Colleges: Should Chicago State (Finally) Be Shut Down?

On the same day that Education Secretary Arne Duncan is giving a speech in New York about the lamentable state of many teacher preparation programs, the Tribune reports that one of Chicago's main teacher training institutions, Chicago State University, has ridiculously low graduation and retention rates and may lose its accreditation.

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"Chicago State University is at risk of losing its accreditation because
of "remarkably poor" graduation and retention rates, as well as
tumultuous leadership and finances, according to the region's
accrediting agency Of the 372 students who started college in fall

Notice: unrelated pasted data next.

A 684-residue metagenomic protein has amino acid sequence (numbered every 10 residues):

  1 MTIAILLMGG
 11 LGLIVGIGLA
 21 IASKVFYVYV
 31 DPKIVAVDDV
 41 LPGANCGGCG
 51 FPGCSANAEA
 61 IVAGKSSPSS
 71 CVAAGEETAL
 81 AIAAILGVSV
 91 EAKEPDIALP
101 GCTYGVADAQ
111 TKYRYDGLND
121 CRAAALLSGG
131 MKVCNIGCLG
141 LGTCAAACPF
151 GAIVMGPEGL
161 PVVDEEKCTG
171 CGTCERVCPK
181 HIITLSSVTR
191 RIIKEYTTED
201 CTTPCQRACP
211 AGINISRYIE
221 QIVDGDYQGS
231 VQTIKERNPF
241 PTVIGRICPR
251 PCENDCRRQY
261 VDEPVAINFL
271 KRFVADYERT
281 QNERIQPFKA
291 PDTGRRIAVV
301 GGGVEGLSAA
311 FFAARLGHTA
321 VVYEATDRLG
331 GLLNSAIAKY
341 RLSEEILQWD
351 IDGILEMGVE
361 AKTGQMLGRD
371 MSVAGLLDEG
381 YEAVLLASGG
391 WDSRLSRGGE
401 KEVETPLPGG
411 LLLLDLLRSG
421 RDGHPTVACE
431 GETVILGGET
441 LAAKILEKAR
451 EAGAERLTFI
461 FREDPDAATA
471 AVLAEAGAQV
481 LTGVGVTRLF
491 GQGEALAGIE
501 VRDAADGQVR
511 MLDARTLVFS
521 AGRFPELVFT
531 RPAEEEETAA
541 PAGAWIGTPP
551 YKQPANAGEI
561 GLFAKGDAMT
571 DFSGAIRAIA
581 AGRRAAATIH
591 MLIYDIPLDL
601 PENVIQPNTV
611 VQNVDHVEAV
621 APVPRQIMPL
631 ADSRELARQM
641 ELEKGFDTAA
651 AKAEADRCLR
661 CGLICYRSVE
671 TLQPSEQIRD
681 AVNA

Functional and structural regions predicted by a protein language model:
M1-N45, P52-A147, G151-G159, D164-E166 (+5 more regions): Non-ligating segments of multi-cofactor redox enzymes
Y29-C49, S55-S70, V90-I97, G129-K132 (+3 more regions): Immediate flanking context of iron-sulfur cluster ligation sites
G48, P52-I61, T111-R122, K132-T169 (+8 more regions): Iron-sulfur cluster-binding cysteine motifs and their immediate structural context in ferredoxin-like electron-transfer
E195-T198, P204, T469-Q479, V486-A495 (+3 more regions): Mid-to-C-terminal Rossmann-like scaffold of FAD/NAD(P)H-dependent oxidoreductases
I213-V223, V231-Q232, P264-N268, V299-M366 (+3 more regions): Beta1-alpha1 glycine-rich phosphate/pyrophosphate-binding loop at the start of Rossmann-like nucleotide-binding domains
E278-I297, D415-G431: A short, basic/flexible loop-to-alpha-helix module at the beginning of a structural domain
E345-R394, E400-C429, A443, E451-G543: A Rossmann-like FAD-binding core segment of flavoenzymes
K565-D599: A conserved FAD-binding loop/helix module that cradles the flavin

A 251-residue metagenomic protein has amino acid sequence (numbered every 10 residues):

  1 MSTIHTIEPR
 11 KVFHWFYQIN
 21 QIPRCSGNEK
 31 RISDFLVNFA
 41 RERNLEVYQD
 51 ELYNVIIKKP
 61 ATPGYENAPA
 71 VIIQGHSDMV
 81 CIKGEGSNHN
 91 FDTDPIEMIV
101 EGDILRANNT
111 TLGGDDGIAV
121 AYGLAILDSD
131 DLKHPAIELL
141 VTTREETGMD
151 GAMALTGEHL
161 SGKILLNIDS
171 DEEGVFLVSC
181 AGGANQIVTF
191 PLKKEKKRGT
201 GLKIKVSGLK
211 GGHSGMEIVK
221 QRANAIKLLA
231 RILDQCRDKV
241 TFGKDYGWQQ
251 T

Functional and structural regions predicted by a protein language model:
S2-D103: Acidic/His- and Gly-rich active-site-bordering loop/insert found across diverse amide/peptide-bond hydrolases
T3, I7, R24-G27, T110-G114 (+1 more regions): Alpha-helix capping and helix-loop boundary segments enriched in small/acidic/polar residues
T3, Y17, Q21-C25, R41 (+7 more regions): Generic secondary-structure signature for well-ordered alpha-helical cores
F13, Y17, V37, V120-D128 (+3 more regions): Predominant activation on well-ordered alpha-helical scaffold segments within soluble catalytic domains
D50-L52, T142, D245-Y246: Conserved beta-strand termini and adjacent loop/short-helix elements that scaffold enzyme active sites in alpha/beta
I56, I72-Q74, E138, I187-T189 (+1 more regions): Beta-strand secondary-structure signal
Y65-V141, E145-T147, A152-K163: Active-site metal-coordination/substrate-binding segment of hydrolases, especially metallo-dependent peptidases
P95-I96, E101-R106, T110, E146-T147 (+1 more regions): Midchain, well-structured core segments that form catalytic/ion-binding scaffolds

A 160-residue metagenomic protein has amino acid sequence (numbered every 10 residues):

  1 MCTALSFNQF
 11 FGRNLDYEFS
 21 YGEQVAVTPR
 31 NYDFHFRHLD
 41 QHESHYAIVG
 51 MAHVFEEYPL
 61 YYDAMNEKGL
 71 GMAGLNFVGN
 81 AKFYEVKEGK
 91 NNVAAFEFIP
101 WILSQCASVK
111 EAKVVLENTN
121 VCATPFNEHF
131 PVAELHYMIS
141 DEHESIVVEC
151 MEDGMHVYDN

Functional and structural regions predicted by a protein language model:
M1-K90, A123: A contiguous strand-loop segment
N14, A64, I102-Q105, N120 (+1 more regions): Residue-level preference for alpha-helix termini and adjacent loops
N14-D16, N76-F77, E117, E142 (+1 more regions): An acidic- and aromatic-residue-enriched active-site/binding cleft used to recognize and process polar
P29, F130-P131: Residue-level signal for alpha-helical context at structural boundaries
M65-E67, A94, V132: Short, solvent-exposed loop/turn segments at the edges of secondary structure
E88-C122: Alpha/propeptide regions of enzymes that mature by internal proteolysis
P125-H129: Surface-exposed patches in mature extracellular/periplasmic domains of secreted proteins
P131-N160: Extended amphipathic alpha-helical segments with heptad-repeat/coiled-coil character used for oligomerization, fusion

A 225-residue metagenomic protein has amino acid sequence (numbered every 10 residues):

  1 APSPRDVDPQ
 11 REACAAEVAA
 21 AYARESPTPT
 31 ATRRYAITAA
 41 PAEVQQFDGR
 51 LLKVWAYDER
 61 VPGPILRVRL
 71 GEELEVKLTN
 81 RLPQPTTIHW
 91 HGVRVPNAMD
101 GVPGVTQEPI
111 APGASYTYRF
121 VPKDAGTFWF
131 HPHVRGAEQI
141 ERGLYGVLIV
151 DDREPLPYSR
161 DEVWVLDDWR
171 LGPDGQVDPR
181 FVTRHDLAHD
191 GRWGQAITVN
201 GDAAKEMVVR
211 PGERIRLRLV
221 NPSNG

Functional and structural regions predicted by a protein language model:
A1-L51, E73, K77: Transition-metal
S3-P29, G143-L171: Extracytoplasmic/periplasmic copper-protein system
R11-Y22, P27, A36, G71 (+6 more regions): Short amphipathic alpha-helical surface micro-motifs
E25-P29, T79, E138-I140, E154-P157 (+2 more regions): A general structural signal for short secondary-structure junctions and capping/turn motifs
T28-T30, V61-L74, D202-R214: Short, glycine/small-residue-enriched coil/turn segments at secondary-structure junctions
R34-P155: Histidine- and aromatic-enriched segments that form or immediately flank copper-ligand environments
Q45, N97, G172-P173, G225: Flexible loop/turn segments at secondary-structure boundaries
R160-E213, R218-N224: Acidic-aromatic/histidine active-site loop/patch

2007, for example, only 55 percent returned the next year.  And the
six-year graduation rate has continued to decline. Only 12.8 percent of
first-year students in 2002 graduated by 2008." ((Poor graduation rates puts Chicago State at risk of losing accreditation)

What do you think?  Does Chicago State deserve to continue enrolling and training students?  Does it do a good job despite its challenges, or should it be demoted to a community college or shut down entirely?  This is an issue that Carol Marin has also raised recently. 

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  • Alexander this is really an interesting prompt. My personal opinion is that the current situation of CSU is a form of institutional racism. Let me explain what I mean.

    A very major part of the student body at CSU comes from virtually all black low income high schools. Many of the students who enroll are marginally qualified to enter college. CSU has never been given the tools to address the needs of these students, fundamentally many of these students need very high quality remediation.